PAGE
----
Monday, June 13, 2016

June 13 1895

Far Guy’s Paternal Grandmother Tracie would have been 121 today.

Some entries from the Farm Diaries.

June 13 1924 Friday Plowed Big party on Thresa  disced harrowed Maleta here (Tracie would have been 29 years old)

June 13  1923 Wednesday Thresas birthday 28 years Dads here had old hen, grubed some folks went to Robinsons

June 13  1922 Tuesday Worked on porch ( Maybe the porch was part of her gift?)

June 13 1921 Monday  To PR took veal Thresa and kids went

June  13 1920  Sunday  Home Thresa went to church

June 13 1919  Friday  Took cream Esessor? here cultivated corn  (Assessor??) The next Sunday they had many visitors.  June 15  Sunday  Aunt Amelias folks McLaughlin Frank Wilsons and Da and Ma here.
June 13  1918 Thursday To PR Ronald to DR. (Park Rapids to Doctor)

June 13 1916  Tuesday Helped Dow log Japs Glens here in eve

From Grandma’s Diaries before she was married.

June 13 1913 Ironed in the morn.  Eva went home.  My birthday got a watch and a centerpiece.  To bed at 8.      This was her 18th Birthday.
Tracie and Emma Stuve
Tracie and Emma
June 13 1912:  Fred went fishing.  Emma and I down to Aleck’s.  Hazel and Leslie came home with us.  My birthday the kids tried to have a surprise party on me.  It rained.  There were sixteen here had a fine time. Got some nice presents. To bed at 8??or 3?? (Grandma always looked forward to her birthday and having a house full at the farm on the Sunday nearest her birthday! )  In 1912 Grandma was 17.
June 13, 1979
1979 84th birthday Tracie two

1979 84th birthday Tracie
Marvin  (her son) most likely too this polaroid photo and gave it to her…she wrote “The old gal on her 84th birthday.”

She would die just a few months shy of her 88th birthday in 1983.

She was a wonderful lady. I miss her every day.

One of her favorite sayings was “Don’t that beat all.”
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16 comments:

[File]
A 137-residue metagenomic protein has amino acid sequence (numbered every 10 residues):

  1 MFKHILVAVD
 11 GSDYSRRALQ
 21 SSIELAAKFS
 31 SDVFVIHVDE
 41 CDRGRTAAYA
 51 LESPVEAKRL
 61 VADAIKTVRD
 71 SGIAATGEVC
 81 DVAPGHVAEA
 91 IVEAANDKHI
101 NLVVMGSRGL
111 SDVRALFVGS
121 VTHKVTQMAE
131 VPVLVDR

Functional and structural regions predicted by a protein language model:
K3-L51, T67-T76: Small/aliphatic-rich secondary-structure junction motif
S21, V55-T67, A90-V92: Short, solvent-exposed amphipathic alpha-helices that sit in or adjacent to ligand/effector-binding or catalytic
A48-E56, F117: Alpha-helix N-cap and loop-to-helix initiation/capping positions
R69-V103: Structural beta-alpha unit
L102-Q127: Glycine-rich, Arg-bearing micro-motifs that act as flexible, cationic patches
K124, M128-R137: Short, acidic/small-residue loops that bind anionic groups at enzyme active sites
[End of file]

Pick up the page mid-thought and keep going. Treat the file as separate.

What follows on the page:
1. wonderful to have this family history.

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  2. It is so nice to have this family history. My grandmother said the same phrase.

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  3. Love your new header! Such beautiful flowers and Chance always his handsome self.

    Shirley H.

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  4. Seeing the pictures and the entries in their own words is really something.
    My Dad's mother died at 104 in 2000 and would have been 120 this year. He just died last year in a car accident at age 94. My mom's 86. Funny how until your parents die you don't realize how old you really are.
    Lovely pic of the young girls all dressed up. I bet the family gatherings were a good time. :)

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  5. Writing without punctuation makes for some interesting reading :-).
    I love that photo of the two young women. Your family history artifacts are a treasure.

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  6. The dairy industry under went to changes in the 1920s. The switch to alfalfa and other feeds raised the cream content in milk. I suspect the "essessor" measured the cream content in the milk to set a selling price.

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  7. None of us work like they used to work!

    Linda

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  8. My neighbor would say "Don't that beat all" too. I've heard it often. but never picked it up. Looks like matching dresses in the photo. The entries are interesting to read.

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  9. The lack of punctuation does make it a challenge to read but you are so fortunate to have those diaries.
    My MIL died 7 years ago today at the age of 96.

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  10. I love reading about your family history with just the tiniest bit of envy. Wish I had something like that. All your family in the future will have all that you have saved for them. :-)

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  11. It's very brief but gives a good account of life at that time.

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  12. Always love reading those journal entries...and to have photographs to match makes it even better!

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  13. The matching dresses must have been "the style" for sisters. It always fascinates me how completely different people look on the outside at 17 and 84, yet we feel like the same person on the inside. Or at least I do!

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  14. disced and harrowed—I was so fascinated to read these words! The disc and harrow, if I recall correctly, were two different farm implements which were attached to the back end of the tractor (or horses, I think in this case). Farmers treated the fields in this way to rid the fields of weeds, and to make the soil friable and fit for seeding. Wow, can't believe I remember so much!

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Thanks for stopping by! I appreciate your comments! If you have a question I will try to answer it here. Connie